1991, Warner Bros., 112 min, USA, Dir: Albert Brooks

When ad exec Albert Brooks dies in a car accident, he learns what the afterlife is really like - a combination theme park and Hollywood screening room, where the deceased are forced to "defend" moments from their lives in the way that Hollywood directors have to defend their work from critics and studio executives. Brooks finds love with Meryl Streep, another of the recently departed, but their relationship is complicated by the fact that Brooks suspects they might be going on to very different places. Brooks' masterpiece is not only a witty philosophical comedy but perhaps the best love story of the 1990s.

1979, Paramount, 99 min, USA, Dir: Albert Brooks

Filmmaker Albert Brooks, playing a hilariously self-critical version of himself, follows a typical American family around with cameras in an effort to create cinema verite. The only problem is that when the family doesn't act according to his vision, Brooks begins interfering with them so that he can shape a more compelling "reality." Charles Grodin is brilliant as the father in Brooks' feature debut, a comedy at least 30 years ahead of its time in its prediction of the pleasures and pitfalls of reality TV.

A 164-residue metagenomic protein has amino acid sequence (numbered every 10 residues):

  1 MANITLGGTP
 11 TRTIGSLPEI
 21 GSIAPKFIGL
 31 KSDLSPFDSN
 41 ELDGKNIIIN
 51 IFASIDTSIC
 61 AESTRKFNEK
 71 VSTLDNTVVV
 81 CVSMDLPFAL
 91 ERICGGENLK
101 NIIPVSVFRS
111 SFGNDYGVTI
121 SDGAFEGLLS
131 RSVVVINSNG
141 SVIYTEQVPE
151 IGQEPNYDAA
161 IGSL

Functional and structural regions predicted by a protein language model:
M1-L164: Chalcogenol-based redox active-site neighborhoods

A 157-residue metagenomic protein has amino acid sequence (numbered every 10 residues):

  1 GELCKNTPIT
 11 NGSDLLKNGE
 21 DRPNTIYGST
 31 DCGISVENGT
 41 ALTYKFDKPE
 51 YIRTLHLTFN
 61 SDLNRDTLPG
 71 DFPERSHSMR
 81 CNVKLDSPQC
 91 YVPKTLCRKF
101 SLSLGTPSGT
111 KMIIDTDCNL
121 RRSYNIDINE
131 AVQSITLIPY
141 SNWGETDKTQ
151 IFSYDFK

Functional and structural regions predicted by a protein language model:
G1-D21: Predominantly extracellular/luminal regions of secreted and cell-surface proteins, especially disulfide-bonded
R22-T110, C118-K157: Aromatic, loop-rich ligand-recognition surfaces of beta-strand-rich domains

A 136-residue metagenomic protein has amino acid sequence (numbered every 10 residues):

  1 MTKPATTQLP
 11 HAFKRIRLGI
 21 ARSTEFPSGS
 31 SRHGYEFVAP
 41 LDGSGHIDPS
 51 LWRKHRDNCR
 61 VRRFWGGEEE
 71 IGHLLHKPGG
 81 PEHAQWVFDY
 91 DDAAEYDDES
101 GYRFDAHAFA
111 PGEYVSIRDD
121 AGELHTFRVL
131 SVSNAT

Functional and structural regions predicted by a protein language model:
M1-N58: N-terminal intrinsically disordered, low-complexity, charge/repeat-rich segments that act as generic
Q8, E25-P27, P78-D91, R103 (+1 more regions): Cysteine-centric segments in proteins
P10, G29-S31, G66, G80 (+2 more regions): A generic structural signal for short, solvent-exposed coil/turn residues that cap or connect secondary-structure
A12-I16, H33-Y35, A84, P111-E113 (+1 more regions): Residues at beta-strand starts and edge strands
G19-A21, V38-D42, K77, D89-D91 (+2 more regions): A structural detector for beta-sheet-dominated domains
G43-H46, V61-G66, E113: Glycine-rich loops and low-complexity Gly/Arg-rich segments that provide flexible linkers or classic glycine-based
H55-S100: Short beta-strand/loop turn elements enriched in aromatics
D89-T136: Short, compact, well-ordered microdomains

1987, 20th Century Fox, 133 min, USA, Dir: James L. Brooks

“He personifies everything that you've been fighting against. And I'm in love with you. How do you like that? I buried the lead.” In James L. Brooks’ groundbreaking, astute critique of televised media’s slippery transition from hard news to fluff pieces, Holly Hunter, Albert Brooks and William Hurt make up the three points in a wonderfully complex love triangle. Jane Craig (Hunter) is an endearingly neurotic and talented broadcast news producer, whose close friendship with bright but sparkle-lacking correspondent Aaron Altman (Brooks) is thrown into trouble when a handsome, charismatic and simple-minded rookie anchor (Hurt) becomes the sensation of their show - and a confusing romantic interest for Jane. All three leads were nominated for Oscars, with additional nominations for Best Picture and Best Original Screenplay. With Jack Nicholson in an unbilled role as intimidating, god-like anchor Bill Rorich.

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